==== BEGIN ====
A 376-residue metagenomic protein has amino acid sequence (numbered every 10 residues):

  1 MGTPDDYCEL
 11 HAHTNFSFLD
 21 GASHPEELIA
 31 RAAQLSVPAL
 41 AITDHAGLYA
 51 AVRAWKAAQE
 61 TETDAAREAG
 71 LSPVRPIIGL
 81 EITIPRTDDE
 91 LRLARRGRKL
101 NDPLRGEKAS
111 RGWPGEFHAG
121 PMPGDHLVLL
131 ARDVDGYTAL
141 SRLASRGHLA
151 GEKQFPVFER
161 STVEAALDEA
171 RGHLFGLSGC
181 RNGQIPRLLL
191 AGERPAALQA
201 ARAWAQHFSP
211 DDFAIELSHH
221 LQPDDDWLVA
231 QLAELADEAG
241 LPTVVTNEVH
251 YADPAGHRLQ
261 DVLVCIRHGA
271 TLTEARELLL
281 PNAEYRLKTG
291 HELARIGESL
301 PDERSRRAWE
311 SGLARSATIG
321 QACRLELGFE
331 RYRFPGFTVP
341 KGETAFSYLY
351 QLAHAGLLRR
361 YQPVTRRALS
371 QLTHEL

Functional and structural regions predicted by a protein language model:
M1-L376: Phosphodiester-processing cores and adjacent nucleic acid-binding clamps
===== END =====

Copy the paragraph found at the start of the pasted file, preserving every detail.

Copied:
A 376-residue metagenomic protein has amino acid sequence (numbered every 10 residues):